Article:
The Results: The "My Houston" campaign garners a host of prestigious, national media hits. The GHCVB launched the campaign with a Houston Chronicle front-page story that was picked up in newspapers and websites around the country. Additional hits followed, including coverage in the New York Times, NBC's "Today" show,, Business Traveller, Meetings and Conventions, Successful Meetings, Meetings South and others. In addition, Marketing News, the American Marketing Association's official publication, featured the "My Houston" campaign in its "Best in Class/Best Practices" column.

Secrets of Success: Read on as Clapham offers more tips and explains why this campaign won Bronze in "Best Travel, Hospitality and Destinations Campaign" at the 2009 Bulldogs Awards for Excellence in Media Relations and Publicity.

Be at the ready when key campaign moments arrive. "We had to jump when a celebrity was available," she says. "When a big celebrity was in town, we had to be ready with a camera or a tape recorder. It took a solid year to build. We went from thinking about going for five celebrity interviews to ending up with 26 of them."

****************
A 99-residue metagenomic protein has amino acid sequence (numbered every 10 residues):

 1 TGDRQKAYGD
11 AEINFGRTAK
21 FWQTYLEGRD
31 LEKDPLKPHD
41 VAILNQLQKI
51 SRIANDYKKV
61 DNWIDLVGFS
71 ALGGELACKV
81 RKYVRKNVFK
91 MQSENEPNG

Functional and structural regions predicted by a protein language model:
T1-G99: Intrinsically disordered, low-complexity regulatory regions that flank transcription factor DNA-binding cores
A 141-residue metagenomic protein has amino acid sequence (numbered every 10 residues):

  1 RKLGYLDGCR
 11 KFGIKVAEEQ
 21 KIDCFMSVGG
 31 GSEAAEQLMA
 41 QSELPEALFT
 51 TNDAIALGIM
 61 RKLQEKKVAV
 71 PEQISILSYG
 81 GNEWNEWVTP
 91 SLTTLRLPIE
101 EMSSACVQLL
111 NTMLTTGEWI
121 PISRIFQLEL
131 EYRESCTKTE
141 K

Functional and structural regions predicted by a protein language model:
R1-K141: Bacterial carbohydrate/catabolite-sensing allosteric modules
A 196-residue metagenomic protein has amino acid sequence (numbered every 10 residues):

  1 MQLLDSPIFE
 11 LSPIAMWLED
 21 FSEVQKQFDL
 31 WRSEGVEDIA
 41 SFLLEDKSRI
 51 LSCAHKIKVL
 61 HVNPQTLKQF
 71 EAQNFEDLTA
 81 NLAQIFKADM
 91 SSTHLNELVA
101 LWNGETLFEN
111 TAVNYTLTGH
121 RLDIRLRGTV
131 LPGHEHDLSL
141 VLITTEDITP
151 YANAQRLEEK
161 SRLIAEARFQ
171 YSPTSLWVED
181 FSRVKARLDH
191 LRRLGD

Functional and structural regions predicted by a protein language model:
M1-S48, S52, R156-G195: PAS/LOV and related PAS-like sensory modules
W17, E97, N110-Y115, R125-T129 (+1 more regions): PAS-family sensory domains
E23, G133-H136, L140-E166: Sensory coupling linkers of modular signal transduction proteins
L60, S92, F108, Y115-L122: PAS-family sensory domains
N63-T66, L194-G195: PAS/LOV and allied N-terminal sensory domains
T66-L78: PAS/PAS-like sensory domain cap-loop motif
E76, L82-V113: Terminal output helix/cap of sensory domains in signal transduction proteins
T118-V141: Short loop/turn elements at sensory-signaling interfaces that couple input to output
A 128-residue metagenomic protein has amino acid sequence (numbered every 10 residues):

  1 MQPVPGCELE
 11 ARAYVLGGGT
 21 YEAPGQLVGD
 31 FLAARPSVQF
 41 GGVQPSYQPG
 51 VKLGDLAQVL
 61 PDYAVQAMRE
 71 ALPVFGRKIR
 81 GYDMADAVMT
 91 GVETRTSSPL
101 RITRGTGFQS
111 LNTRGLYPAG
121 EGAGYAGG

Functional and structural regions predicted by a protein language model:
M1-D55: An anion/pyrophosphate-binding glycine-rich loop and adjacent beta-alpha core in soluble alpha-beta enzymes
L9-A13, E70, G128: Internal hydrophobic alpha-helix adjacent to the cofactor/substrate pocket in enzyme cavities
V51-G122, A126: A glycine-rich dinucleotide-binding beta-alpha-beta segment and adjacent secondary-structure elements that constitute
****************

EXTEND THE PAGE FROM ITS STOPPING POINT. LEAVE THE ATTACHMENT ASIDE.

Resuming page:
Follow your own path, even if that means going it alone at first. "Don't be afraid to do something that the majority doesn't get or understand at the beginning," she offers. "If you know your path, you'll be able to know what you need to do. And those naysayers will be the first ones to jump on board at the end."

Nix the hard sell for a more real and authentic feel. "We took the selling out of our campaign," she explains. "We wanted to have celebrities that knew Houston well to talk about the city and tell us what they liked the most in their own words."

WINNER'S PROFILE: The Greater Houston Convention and Visitors Bureau (GHCVB) is the primary sales and marketing arm of the city of Houston and Harris County. The mission of the GHCVB is to improve the economy of Greater Houston by attracting conventions, tourists and international government officials to the area through sales and marketing efforts.